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Thursday, 6 October 2022

In South Africa and across the world, a spotlight has been shone on mental health. Although the mental health epidemic in South Africa is affecting people of all ages, it is perhaps our children who are suffering in silence the most. A recent Unicef report found that 65% of young people with mental health-related issues do not seek help.

According to Aimee Wesso-Roberts, Head of Lifestyle and Wellness Management at AfroCentric Group subsidiary Medscheme, support from parents can play an essential role in bridging this gap and getting our children the support they need.

Medscheme is a medical schemes administrator with nearly 4-million lives under its care.

"Medscheme data suggests that depression prevalence in this population could be more than three times higher than the number of adolescents accessing mental health benefits. Investing in adolescents' health and development is key to improving their wellbeing and supporting their future success," Wesso-Roberts said.

"Research shows early detection and intervention of mental disorders can prevent the progression of disorders, the onset of comorbid disorders or, at the very least, improve the management of mental health diagnosis sequelae. Intervening early enough could also prevent downstream effects relating to poor mental health such as substance abuse (drug and alcohol), risky sexual behaviour (increasing the risk of HIV infection) and other social problems," she added.

Paradoxically, other studies have also found that these conditions, where they already exist, increase children's vulnerability to mental disorders. Social media has also been found to have a major negative effect on adolescents and therefore exposure to these sites and mobile apps should be managed.

Parents and care givers can play an important role in creating a safe environment for their children. This includes parental involvement in their children's lives, providing a safe, positive home environment and fostering a relationship built on trust.

According to SA Child Gauge — an annual publication of the Children's Institute at the University of Cape Town that monitors progress towards realising children's rights – anxiety disorders, depression, and attention deficit hyperactivity disorder (ADHD) are the most common mental disorders in children.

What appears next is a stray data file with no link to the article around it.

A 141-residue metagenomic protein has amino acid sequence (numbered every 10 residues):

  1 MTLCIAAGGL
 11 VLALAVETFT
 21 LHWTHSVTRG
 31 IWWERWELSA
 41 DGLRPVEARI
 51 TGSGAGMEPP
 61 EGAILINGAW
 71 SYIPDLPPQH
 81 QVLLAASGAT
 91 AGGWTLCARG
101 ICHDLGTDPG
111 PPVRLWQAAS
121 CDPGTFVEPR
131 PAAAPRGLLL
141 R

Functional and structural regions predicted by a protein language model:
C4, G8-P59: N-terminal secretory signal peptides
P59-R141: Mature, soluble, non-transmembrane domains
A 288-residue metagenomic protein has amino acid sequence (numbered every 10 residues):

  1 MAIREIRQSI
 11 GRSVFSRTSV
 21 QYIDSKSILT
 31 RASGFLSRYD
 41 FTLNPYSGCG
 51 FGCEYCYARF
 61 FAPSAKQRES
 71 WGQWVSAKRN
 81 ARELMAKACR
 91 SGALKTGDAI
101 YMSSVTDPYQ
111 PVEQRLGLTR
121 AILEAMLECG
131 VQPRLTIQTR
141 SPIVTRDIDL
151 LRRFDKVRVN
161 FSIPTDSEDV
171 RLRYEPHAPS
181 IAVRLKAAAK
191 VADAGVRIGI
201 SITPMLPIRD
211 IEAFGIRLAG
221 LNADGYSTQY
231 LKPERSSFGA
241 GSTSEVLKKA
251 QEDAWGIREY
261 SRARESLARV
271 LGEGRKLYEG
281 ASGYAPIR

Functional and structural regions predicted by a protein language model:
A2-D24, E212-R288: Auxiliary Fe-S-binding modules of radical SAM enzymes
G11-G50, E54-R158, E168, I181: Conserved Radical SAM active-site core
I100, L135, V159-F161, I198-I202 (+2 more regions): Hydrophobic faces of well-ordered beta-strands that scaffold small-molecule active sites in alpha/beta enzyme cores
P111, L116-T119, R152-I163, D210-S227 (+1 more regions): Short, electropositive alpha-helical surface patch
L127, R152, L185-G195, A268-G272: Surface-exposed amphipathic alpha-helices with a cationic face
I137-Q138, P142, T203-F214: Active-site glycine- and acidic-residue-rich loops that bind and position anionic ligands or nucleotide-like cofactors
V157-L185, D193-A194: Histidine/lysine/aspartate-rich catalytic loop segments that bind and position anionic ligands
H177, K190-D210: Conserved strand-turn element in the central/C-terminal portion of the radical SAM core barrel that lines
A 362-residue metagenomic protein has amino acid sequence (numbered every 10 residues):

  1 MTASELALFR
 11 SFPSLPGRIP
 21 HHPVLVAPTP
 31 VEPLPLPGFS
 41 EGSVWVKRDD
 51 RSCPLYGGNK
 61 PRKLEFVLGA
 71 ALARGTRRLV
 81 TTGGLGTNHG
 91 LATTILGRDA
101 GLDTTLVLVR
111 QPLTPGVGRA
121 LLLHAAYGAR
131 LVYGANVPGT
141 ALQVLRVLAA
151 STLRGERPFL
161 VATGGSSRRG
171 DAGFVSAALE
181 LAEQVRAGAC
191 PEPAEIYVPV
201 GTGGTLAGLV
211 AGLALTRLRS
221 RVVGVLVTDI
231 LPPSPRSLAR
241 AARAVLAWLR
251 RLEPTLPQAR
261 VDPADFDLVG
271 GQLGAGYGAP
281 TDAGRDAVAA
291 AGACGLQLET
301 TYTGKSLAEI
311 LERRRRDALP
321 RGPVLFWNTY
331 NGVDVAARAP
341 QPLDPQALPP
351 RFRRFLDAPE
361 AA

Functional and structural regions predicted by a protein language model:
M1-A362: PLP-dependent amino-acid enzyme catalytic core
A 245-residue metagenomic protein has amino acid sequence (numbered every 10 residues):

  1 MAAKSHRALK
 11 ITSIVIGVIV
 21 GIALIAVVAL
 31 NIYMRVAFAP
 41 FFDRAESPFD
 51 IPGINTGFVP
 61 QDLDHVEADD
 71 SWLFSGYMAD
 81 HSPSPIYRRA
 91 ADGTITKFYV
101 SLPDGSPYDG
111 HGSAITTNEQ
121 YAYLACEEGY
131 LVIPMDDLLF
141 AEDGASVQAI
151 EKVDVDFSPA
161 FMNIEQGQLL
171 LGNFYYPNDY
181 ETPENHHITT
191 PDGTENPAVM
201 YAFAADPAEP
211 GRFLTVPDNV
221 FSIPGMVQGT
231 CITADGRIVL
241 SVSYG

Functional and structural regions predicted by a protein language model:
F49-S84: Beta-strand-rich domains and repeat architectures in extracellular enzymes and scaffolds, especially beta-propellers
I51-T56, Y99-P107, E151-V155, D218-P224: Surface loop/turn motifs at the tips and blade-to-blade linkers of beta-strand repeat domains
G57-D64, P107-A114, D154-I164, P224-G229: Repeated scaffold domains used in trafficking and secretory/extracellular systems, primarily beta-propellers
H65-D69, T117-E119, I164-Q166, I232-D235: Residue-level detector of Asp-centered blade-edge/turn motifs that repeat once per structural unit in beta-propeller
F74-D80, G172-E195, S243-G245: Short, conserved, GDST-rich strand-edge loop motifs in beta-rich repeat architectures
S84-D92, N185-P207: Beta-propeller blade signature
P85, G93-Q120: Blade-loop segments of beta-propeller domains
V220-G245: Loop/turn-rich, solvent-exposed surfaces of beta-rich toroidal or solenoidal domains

Wesso-Roberts recommends looking out for the following signs:

  • Persistent sadness that lasts two weeks or more
  • Frequent headaches or stomachaches
  • Confused thinking or problems concentrating and learning
  • Extreme mood changes, including uncontrollable "highs" or feelings of euphoria.

Wesso-Roberts recognises that accessibility of mental health treatment in South Africa also needs to change. This is validated by the recent Global Mental Health Price Index 2022, which found South Africa to have the 24th most expensive mental healthcare in a list of 50 countries around the world. According to global averages and needs assessment, South Africa also has among the lowest number of mental health care workers in the world.

"This doesn't have to be this way. The cost and physical access of mental healthcare is perhaps its greatest barrier as the majority of people in this country."

However, she notes that the advent of digital interventions through telemedicine will continue to make psychological support more accessible and affordable for people, and especially children.

For Wesso-Roberts, mental wellness among our children may also be supported by lifestyle behaviours to help them build resilience and healthy relationships. "Exercise, nutrition and a healthy social life are critical in all our lives. Helping your children lay a foundation in these areas can help relieve stress, improve mood and reduce symptoms of depression and anxiety."

Wesso-Roberts says, however, that parents and caregivers should not underestimate the value of talking about mental health in the home and/or speaking to a mental healthcare professional in helping their children live a healthy, fulfilling life. "While talking about mental health may seem daunting, there is so much support out there and there is no shame in seeking help. It is never too early to seek the right advice."

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